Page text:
Epilepsy is the fourth most common neurological disorder, but current treatment options provide limited efficacy and carry the potential for problematic adverse effects. There is an immense need to develop new therapeutic interventions in epilepsy, and targeting areas outside the seizure focus for neuromodulation has shown therapeutic value. While not traditionally associated with epilepsy, anatomical, clinical, and electrophysiological studies suggest the cerebellum can play a role in seizure networks, and importantly, may be a potential therapeutic target for seizure control. However, previous interventions targeting the cerebellum in both preclinical and clinical studies have produced mixed effects on seizures. These inconsistent results may be due in part to the lack of specificity inherent with open-loop electrical stimulation interventions. More recent studies, using more targeted closed-loop optogenetic approaches, suggest the possibility of robust seizure inhibition via cerebellar modulation for a range of seizure types. Therefore, while the mechanisms of cerebellar inhibition of seizures have yet to be fully elucidated, the cerebellum should be thoroughly revisited as a potential target for therapeutic intervention in epilepsy.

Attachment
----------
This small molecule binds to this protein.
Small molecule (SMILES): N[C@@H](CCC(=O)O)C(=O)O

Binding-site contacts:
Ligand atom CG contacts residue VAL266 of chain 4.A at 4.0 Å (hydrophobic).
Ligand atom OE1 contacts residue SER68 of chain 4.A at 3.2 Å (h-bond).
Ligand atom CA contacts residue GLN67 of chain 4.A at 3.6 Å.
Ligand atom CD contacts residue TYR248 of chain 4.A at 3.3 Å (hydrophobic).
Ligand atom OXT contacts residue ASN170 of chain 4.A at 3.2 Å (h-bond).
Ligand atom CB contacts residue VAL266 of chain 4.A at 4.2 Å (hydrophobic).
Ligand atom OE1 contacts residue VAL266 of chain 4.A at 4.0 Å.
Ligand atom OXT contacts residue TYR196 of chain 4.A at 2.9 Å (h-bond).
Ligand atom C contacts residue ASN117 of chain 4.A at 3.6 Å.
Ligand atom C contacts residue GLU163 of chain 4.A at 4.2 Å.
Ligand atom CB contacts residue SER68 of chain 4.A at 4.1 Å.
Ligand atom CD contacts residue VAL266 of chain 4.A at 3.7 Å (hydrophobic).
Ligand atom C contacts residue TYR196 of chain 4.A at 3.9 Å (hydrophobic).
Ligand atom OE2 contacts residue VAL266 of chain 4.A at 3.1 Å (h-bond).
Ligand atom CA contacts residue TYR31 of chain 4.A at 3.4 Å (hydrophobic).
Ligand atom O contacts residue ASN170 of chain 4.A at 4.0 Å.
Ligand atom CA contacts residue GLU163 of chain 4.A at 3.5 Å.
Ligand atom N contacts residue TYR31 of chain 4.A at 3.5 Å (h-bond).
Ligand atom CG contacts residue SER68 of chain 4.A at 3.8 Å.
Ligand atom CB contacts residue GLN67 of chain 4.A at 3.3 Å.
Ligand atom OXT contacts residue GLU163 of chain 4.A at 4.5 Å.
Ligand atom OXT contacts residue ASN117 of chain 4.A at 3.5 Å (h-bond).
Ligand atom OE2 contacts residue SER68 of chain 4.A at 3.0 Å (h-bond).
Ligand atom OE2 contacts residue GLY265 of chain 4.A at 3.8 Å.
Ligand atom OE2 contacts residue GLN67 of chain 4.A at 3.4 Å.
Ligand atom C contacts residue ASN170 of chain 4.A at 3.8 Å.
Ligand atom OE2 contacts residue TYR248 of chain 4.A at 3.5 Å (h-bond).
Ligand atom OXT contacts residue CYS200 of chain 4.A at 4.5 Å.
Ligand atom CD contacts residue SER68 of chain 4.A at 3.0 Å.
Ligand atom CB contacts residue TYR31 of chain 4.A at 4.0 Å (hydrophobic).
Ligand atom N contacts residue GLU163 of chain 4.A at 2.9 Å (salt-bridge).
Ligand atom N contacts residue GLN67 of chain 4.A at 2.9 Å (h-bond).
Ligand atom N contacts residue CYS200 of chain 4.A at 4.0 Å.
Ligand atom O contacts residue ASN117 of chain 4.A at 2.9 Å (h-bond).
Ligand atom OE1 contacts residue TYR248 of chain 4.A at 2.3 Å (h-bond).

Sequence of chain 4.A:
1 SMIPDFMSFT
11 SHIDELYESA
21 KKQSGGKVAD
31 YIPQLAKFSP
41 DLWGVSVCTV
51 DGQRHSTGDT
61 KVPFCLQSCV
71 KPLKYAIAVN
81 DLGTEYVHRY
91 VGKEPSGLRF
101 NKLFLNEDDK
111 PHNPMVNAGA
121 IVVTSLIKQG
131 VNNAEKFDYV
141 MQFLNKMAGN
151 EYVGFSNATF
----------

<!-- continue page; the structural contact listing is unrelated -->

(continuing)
Bibliographical noteFunding Information:
This work was supported in part by an American Epilepsy Society Postdoctoral Fellowship (MLS), NIH R01-NS104071 , a University of Minnesota McKnight Land-Grant Professorship award, and the University of Minnesota's MnDRIVE (Minnesota's Discovery, Research and Innovation Economy) initiative.
© 2020 Elsevier Inc.
- Deep brain stimulation
- Fastigial nucleus
- Temporal lobe epilepsy
- Electric Stimulation
- Deep Brain Stimulation
PubMed: MeSH publication types
- Research Support, Non-U.S. Gov't
- Journal Article
- Research Support, N.I.H., Extramural